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Do Androids Dream of Electric Sheep? Paperback – May 28, 1996
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Praise for Philip K. Dick
“The most consistently brilliant science fiction writer in the world.”—John Brunner
“A kind of pulp-fiction Kafka, a prophet.”—The New York Times
From the Inside Flap
"The most consistently brilliant science fiction writer in the world."
THE INSPIRATION FOR BLADERUNNER. . .
Do Androids Dream of Electric Sheep? was published in 1968. Grim and foreboding, even today it is a masterpiece ahead of its time.
By 2021, the World War had killed millions, driving entire species into extinction and sending mankind off-planet. Those who remained coveted any living creature, and for people who couldn't afford one, companies built incredibly realistic simulacrae: horses, birds, cats, sheep. . .
They even built humans.
Emigrees to Mars received androids so sophisticated it was impossible to tell them from true men or women. Fearful of the havoc these artificial humans could wreak, the government banned them from Earth. But when androids didn't want to be identified, they just blended in.
Rick Deckard was an officially sanctioned bounty hunter whose job was to find rogue androids, and to retire them. But cornered, androids tended to fight back, with deadly results.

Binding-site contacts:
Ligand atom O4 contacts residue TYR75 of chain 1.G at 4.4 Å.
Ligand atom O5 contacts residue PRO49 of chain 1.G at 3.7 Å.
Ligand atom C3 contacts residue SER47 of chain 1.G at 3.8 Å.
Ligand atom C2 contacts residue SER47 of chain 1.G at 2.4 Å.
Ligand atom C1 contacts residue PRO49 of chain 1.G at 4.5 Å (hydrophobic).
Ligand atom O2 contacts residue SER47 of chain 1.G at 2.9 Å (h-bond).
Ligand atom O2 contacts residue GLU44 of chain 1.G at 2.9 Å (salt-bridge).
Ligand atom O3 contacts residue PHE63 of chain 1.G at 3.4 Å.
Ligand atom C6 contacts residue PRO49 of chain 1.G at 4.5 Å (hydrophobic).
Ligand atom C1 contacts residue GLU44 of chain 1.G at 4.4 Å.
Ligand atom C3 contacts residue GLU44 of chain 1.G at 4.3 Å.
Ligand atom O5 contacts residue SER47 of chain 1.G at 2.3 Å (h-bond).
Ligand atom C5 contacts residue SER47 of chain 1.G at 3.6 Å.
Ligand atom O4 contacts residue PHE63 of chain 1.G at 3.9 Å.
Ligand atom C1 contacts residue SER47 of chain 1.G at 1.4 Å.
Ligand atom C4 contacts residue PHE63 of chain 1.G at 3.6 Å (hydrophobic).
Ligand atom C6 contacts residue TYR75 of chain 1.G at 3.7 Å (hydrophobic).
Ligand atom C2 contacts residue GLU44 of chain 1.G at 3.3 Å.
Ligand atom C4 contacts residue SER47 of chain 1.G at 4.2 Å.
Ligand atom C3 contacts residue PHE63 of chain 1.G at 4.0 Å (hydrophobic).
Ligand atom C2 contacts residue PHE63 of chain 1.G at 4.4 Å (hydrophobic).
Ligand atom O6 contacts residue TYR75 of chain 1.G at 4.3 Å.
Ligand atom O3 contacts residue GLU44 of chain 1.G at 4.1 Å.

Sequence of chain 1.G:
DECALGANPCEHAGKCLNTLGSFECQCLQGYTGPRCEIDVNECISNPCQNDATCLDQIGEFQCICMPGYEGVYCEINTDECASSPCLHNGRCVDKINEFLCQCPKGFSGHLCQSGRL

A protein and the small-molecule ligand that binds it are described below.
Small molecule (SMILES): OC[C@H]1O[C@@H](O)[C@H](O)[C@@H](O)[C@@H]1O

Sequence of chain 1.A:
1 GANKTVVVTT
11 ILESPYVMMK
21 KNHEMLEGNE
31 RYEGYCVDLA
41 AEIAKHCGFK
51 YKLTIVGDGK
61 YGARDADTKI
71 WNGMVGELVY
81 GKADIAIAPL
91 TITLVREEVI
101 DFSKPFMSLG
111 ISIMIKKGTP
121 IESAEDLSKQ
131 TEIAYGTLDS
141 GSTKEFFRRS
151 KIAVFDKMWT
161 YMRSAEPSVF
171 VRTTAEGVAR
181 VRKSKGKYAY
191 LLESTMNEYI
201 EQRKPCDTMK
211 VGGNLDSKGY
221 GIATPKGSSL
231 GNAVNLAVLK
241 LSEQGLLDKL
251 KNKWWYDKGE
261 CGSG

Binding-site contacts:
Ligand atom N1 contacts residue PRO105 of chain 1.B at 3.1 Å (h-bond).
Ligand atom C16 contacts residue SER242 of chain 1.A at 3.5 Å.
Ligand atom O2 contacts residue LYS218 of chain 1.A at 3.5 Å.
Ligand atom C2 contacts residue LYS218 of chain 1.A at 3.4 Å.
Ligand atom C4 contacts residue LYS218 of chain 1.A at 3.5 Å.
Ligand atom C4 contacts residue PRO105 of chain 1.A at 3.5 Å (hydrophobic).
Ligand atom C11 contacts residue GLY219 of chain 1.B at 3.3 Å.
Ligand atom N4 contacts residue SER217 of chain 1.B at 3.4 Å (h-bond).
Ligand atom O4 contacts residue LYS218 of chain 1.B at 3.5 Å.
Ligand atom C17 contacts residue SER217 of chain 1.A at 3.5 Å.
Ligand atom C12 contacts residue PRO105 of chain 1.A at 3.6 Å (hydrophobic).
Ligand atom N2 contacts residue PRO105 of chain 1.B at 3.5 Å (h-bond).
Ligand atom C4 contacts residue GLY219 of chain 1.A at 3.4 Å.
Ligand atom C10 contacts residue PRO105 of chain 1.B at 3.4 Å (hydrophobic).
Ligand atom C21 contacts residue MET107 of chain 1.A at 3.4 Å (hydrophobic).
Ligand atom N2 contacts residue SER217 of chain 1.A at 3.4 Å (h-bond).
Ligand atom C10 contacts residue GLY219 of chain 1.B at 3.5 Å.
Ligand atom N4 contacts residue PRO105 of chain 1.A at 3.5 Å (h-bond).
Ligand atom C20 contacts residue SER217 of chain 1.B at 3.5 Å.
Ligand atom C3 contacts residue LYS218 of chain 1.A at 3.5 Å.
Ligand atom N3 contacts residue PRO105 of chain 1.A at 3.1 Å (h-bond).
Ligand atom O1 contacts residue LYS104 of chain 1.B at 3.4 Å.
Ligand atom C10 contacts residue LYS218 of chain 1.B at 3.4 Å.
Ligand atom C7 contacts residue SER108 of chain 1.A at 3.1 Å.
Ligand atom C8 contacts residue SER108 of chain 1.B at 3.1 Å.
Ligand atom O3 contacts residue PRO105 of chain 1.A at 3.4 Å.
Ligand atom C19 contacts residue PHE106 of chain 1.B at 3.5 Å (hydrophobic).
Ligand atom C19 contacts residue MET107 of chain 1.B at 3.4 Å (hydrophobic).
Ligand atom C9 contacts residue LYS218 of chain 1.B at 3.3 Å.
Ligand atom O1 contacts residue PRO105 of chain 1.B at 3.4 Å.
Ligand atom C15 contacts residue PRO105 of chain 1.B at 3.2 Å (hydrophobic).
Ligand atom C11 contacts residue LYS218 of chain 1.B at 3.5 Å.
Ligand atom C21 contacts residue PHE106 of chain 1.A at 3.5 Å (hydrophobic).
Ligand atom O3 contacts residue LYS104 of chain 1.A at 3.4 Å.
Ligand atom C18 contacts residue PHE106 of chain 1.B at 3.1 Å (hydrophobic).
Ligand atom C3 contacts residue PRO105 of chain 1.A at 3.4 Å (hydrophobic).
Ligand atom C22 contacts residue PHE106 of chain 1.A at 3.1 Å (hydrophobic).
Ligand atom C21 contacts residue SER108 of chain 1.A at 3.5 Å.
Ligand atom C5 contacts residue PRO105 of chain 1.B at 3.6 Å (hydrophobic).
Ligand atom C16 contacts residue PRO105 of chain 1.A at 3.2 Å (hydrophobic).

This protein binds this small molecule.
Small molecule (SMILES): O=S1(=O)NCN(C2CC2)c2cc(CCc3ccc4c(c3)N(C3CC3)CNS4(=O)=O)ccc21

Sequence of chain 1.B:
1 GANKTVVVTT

"[Dick] sees all the sparkling and terrifying possibilities. . . that other authors shy away from."
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Top Customer Reviews
This is a moral dilemma for Decker and he cannot untwist his increasing sympathy for the androids he is hunting from his sense of duty to the force and his wife.
It is very sad and very depressing especially when you are clearly presented with androids who are not sympathetic, do not care, except about their own survival, and can only imitate emotion, not really feel. In the end Decker is crippled by his murder of the last of the androids. He will no longer hunt them, can no longer kill them.
Blade Runner hinted at this moral dilemma but spectacle triumphed over substance and all we have left of it is Decker's moves to save the woman/android he has come to love. That, and the magnificent monologue of Rutger Hauer on the roof of the Bradbury Building. Stunning performance. That recollection of his life makes him human, no different then other humans but then, it's time to die. Love, love, love that scene.
I liked the quirky title but had no inking how it could be connected to the novel itself. I enjoyed the concept of the novel, a future with androids who have human characteristics, and humans who have the characteristics of androids. Both species very similar except for empathy. Empathy is the key.
Enjoyed the world building and the characters overall although I wouldn't say that there was a lot of characterisation. Also enjoyed the bleakness of the novel. It suited the setting and characters.